- Year: 2012
- Availability: In Stock
ISBN : 969-516-055-7.
Author : H. A. L. Craig
Publisher : Alhamra
Year : 2012
Pages : 168
Binding : Paper Back
"I, Bilal, slave of Umaya, will tell you of days to be wondered at. I was present - twenty- two years present - when Mohammad, the Messenger of God, walked the earth. I heard what he said and what he did . . . "
Bilal is the story of Islam's first muezzin -- the caller to prayer. Bilal was born in Mecca, the son of an Abyssinian slave called Rabah; in a city of idol-worship, he was tortured for his belief in oneGod; he was bought and freed from slavery by Mohammad's close friend, Abu Bakr; he had the resposibility for the food supply of the first, small armies of Islam; he was so close to the Prophet that he had the duty of waking him in the morning.
From the day of Bilal's conversion, every event in Mohammad's life was an event in the life of Bilal. Mohammad (peace be unto him) called Bilal 'a man of Paradise'.
A Note on Bilal
Bilal is remembered for the love people felt for him. He inhabits the heart. But, by the same token, Bilal was so loved and so present in people’s affections that few felt the need to write down much about his life. It was to them sufficient to say that he was there, always beside the Prophet Mohammad, and loved by him. In the few paintings of this historic moment, usually backward glances in manuscript decorations, Bilal is always easy to recognize. Bilal was black.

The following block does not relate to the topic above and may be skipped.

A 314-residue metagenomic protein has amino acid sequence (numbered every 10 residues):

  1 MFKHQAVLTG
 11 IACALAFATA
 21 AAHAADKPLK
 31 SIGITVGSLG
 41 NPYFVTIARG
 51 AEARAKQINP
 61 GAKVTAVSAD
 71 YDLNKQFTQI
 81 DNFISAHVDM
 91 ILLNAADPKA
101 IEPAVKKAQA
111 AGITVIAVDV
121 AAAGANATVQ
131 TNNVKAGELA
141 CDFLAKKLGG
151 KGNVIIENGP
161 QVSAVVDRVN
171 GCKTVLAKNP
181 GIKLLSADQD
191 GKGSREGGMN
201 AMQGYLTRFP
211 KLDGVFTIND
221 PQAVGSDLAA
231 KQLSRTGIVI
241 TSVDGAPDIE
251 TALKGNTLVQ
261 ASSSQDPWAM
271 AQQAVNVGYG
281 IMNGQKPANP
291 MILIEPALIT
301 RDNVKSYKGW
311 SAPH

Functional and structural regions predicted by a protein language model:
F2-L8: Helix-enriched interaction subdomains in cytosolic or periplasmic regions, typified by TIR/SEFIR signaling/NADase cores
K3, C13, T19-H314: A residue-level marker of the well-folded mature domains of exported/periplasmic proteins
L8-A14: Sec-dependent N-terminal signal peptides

The new facts known about Bilal can be told quickly. He was born in Mecca, the son of an Abyssinian slave called Rabah; in a city of idol-worship, he was tortured for his belief in one God; he was brought and freed from slavery by Mohammad’s close friend Abu Bakr; he was made the first muezzin, the caller to prayer in Islam; he had the responsibility for the food supply of the first, small armies of Islam; he was so close to the Prophet that he had the duty of waking him in the morning. After Mohammad’s death Bilal’s legs, in his grief, failed him. He could not climb up the steps to make the call to prayer again. He died in Syria, probably in 644, twelve years after Mohammad’s death.
Not much to base a life upon – although, from the day of Bilal’s conversion, every event in Mohammad’s life was an event in the life of Bilal. Moreover, the two pillars of his memory, the love he had from all who knew him and his nearness to the Prophet, are enough for a writer who shares the first and is awed by the second.
The Black Muslims in America have renamed themselves the Bilali. Bilal is also a patron saint, to use a Christian description, of Moslem Africa.
Mohammad (peace be unto him) called Bilal ’a man of Paradise’.